At 6’3, 307 pounds, Caleb Brantley is the kind of defensive lineman who can swallow up blockers and eclipse running lanes. But the Cleveland Browns are betting he’ll be more than just a run specialist, selecting Brantley with the 185th pick of the 2017 NFL Draft.
On the field, the Florida product flashed the power and explosion to be a pass-rushing presence from the interior. The All-SEC honoree lacks the speed of an edge rusher, but his ability to grind through blocks and into the pocket could make him valuable in the NFL. He tallied 16.5 tackles for loss — including 5.5 sacks — in his final 23 games as a Gator.
But that production and potential are mitigated by character concerns. Brantley is facing a misdemeanor battery charge after allegedly striking a woman on April 13. The outcome of that case is still pending, but the Browns seem aware that things could get worse.
#Browns Sashi Brown on Caleb Brantley: "Facts may come up that may prevent us from keeping him on our roster''— Mary Kay Cabot (@MaryKayCabot) April 29, 2017
#Browns Sashi Brown on Caleb Brantley: "It may be something we can't get comfortable with.''— Mary Kay Cabot (@MaryKayCabot) April 29, 2017
While Cleveland may never make use of Brantley’s talent, the high ceiling made rolling the dice at the top of the sixth round an interesting use of the team’s many draft selections.
Why did the Browns draft Brantley?
Brantley’s biggest strength on the field is his ability to exploit gaps in blocking schemes. These opportunities come most often in running plays — pulling guards and shifting linemen leave small windows the 300-pounder to rip through — but he also positions himself well to cross up linemen in pass protection. The combination makes him an impact player who can erase short-yardage situations with one explosion downfield.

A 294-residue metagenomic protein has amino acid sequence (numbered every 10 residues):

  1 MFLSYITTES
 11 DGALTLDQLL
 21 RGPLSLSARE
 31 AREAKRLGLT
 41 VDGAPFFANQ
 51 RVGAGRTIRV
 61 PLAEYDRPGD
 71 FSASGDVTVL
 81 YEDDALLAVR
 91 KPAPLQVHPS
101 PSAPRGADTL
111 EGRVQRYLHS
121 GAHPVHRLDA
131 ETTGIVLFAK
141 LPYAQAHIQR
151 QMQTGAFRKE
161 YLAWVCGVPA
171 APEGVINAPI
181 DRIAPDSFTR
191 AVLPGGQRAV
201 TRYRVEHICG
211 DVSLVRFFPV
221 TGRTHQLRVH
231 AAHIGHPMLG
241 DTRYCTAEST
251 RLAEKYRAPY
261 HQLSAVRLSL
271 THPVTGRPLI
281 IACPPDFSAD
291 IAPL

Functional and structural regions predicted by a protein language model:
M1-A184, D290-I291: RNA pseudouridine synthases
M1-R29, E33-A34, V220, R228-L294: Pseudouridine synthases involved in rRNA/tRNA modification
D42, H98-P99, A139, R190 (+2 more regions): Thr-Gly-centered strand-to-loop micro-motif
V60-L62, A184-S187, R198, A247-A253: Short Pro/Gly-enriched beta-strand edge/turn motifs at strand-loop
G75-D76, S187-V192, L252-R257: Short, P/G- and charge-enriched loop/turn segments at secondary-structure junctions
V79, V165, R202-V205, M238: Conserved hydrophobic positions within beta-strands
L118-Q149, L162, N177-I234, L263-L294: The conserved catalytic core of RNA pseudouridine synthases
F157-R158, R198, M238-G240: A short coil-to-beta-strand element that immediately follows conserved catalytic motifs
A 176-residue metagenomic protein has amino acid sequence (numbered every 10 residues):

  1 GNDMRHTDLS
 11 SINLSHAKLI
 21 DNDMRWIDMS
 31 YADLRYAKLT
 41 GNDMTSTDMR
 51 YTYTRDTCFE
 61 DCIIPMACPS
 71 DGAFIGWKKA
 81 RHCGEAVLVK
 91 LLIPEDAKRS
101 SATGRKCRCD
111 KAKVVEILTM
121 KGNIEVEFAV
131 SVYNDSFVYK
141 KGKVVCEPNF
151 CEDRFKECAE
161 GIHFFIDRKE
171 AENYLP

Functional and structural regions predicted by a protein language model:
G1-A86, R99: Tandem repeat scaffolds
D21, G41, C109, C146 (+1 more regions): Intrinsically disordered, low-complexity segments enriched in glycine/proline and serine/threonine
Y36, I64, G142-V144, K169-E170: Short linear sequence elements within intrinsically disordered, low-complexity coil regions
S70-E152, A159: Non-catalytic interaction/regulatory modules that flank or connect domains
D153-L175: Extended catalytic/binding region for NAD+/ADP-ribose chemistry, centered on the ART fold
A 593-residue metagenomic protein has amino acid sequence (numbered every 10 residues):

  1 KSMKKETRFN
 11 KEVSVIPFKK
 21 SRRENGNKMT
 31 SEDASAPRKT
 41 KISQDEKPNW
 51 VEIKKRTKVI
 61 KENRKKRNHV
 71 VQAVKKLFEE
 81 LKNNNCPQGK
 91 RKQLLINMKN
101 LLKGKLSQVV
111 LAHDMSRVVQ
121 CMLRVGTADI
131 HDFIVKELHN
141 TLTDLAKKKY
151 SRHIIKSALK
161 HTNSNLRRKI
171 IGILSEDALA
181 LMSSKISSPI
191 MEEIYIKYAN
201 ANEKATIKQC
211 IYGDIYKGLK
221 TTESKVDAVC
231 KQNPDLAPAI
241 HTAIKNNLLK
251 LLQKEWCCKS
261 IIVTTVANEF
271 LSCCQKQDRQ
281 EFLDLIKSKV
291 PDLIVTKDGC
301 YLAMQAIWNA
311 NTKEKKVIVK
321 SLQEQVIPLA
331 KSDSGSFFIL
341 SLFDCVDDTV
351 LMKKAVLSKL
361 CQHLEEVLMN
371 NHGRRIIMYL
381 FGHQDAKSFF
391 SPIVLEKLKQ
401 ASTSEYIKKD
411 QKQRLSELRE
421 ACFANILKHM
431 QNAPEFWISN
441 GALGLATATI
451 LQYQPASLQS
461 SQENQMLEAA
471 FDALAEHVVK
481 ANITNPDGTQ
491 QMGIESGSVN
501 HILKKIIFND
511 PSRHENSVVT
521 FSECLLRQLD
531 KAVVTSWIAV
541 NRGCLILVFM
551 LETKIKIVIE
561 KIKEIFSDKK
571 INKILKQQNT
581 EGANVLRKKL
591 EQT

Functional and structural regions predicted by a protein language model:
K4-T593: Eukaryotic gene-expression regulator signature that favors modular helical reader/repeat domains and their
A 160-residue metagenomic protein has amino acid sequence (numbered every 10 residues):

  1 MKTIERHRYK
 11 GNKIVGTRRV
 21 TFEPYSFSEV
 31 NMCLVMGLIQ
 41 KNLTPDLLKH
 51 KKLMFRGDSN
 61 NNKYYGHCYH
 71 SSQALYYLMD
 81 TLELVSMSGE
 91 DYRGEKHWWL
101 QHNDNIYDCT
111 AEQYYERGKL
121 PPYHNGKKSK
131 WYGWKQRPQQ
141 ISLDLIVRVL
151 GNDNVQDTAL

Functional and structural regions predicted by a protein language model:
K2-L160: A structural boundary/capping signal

Here he is, splitting blockers to stop one of the top-rated runners in the 2017 draft class, Leonard Fournette, in a key third-and-goal situation.
And here he is, blowing up Arkansas quarterback Austin Allen’s pocket from the interior of the line before dropping him for a significant loss.
What are the concerns with Brantley?
Brantley’s pending battery case complicates the start of his NFL career. According to the police report, the 120-pound woman pushed him, and the 300-pound athlete responded by punching her in the face, allegedly knocking her unconscious and knocking out a tooth.
Brantley’s attorneys released video footage of the victim walking away, but it wasn’t enough to sway police officers, who state that Brantley’s “use of force was clearly out of retaliation and not self defense,” and that the force used “far exceeded what was reasonable or necessary” in that situation.
If the case goes to trial, it would likely land the Florida star in the league’s personal conduct program.
On the field, questions remain about his ability to transition from taking on SEC East blockers to AFC North ones.
He’s slightly undersized as a lone tackle in a 3-4 defense, though his pre-draft bulk-up from 297 to 307 helped boost his stock. He doesn’t have great side-to-side movement, though with his power and drive he hasn’t really needed it. He just drives centers and guards backwards.
Brantley also established a reputation as a snap jumper, which made him easy to draw offside with hard counts. That’s something he can work on, but also a point veteran quarterbacks could exploit.